### Video Transcript

Is it possible for tan of π to be
equal to negative 125?

To answer this question, weβre
going to recall what we know about the domain and range of the function π of π is
equal to tan π. The domain is the set of inputs to
the function that will give a real output. Well, we know that π can take all
real values except 90 degrees and then multiples of 180 degrees from there. We could say then that the domain
is the set of real numbers not including 90 plus 180π, where π is an integer. In radians, we could say that this
is π by two plus ππ for integer values of π. Then the range is the output we get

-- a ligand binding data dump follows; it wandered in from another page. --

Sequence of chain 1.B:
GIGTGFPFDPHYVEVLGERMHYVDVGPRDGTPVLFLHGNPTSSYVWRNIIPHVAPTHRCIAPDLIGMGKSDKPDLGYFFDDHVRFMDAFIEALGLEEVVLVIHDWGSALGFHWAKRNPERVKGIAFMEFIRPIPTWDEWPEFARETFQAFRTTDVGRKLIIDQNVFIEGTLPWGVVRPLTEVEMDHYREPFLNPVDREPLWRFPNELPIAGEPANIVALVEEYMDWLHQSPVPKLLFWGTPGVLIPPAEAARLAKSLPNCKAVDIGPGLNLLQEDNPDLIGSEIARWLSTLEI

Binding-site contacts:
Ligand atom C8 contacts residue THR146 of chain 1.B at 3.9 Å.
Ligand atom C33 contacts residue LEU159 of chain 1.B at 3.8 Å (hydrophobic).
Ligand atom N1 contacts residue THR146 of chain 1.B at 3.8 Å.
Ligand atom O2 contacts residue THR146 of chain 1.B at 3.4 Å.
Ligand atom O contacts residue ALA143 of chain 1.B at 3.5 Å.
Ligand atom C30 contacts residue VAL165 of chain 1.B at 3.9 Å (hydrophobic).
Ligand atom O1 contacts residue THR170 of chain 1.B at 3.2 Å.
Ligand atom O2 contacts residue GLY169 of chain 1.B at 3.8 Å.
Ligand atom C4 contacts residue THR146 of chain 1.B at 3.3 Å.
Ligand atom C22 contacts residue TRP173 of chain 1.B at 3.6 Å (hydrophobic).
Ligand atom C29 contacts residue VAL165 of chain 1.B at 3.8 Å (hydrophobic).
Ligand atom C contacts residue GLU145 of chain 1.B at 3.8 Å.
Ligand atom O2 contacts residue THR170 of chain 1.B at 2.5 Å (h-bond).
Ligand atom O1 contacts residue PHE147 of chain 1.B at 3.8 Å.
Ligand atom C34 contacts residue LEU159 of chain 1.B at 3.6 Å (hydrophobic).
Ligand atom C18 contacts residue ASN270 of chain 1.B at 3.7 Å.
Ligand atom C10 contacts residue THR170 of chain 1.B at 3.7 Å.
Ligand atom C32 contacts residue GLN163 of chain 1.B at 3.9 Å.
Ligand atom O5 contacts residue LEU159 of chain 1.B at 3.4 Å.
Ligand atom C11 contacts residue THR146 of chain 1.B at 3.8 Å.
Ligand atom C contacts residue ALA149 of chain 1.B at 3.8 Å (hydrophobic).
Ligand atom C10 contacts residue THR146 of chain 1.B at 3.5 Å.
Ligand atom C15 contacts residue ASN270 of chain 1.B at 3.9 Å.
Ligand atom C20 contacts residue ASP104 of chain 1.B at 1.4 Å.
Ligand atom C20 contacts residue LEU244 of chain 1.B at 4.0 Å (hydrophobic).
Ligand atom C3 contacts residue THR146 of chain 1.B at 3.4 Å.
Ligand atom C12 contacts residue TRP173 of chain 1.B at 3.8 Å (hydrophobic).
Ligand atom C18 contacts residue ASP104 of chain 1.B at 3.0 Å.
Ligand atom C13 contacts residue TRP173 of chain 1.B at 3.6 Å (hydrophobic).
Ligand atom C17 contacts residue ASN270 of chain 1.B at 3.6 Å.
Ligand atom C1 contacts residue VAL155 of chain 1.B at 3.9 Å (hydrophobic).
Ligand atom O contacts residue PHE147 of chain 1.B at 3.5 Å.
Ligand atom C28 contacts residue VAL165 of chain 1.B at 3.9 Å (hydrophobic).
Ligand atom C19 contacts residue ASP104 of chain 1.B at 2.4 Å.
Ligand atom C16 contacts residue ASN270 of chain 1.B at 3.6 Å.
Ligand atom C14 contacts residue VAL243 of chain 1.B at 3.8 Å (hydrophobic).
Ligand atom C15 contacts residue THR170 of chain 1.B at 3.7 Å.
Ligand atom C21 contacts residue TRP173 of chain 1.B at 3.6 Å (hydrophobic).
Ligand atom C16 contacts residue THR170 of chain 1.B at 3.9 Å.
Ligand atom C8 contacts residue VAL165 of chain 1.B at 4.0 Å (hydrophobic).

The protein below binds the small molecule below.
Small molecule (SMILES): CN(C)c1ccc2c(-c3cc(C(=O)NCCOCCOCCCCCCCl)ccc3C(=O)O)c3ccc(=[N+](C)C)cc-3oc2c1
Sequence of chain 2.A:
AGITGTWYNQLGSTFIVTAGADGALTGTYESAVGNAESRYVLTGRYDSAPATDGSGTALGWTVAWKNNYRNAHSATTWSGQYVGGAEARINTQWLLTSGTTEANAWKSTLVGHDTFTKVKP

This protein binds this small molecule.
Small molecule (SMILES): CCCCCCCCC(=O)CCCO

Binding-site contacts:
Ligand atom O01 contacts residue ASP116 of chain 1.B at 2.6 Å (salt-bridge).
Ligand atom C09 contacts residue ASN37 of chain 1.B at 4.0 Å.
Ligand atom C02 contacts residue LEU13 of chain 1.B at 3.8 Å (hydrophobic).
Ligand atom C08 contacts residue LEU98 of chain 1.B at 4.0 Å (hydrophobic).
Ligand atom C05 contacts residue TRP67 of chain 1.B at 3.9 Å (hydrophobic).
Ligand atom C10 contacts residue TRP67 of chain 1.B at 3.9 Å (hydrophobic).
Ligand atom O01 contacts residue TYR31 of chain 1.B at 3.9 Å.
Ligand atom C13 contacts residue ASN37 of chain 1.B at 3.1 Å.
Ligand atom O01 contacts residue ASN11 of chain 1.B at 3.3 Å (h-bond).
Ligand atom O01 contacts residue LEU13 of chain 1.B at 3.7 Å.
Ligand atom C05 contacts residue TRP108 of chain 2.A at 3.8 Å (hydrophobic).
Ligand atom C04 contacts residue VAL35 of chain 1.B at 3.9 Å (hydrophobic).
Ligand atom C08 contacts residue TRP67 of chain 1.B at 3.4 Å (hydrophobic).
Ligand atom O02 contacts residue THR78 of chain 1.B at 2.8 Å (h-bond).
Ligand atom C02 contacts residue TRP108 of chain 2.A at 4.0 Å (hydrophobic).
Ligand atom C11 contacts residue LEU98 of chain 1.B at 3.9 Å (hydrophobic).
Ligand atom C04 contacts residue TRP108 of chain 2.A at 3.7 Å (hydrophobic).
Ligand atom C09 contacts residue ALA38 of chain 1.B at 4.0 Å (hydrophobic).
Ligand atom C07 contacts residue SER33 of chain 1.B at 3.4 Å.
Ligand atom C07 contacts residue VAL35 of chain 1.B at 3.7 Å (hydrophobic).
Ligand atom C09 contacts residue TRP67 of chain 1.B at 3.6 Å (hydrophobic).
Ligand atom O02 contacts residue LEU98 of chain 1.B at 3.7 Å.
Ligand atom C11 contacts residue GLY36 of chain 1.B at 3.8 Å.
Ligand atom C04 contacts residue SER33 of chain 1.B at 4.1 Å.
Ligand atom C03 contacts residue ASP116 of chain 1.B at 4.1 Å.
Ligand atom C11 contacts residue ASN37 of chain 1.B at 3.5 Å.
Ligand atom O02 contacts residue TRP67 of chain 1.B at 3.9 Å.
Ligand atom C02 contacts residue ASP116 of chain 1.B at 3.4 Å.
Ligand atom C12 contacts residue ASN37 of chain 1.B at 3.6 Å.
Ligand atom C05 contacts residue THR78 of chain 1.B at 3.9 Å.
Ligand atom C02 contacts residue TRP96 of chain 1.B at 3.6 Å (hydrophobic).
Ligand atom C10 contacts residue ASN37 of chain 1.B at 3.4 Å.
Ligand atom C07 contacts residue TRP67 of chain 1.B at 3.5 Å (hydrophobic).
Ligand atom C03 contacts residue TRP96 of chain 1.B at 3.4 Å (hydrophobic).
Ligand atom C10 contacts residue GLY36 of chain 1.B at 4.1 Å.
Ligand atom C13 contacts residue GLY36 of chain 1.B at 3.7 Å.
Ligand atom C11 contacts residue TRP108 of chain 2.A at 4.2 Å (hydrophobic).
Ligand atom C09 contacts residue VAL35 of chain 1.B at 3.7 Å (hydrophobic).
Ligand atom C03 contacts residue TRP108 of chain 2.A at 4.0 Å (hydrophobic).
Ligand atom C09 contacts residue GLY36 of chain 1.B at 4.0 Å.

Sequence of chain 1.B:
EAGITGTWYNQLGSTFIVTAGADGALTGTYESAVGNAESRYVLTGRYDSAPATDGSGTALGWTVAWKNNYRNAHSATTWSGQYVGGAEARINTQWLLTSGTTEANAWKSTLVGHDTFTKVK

when we input all the values in our domain. Well, as long as we donβt include
π by two and multiples of π, our range is all real numbers.

Letβs clarify this by looking at
the graph of the function π of π is tan π or the graph of π¦ equals tan of
π₯. It looks a little something like
this. Itβs periodic with a period of 180
degrees. Now, whatβs happening at the
asymptotes? Well, as the graph gets closer to
90 plus multiples of 180 degrees, the value of tan of π₯ approaches β. And so we see our domain is all the
real values but not including the locations of these asymptotes, whereas the range
is the output. It can go up to β and down to
negative β.

So can it be equal to negative
125? Well, yes, negative 125 is of
course greater than negative β and less than β. Itβs within our range. And so we say yes, it is possible
for tan of π to be equal to negative 125.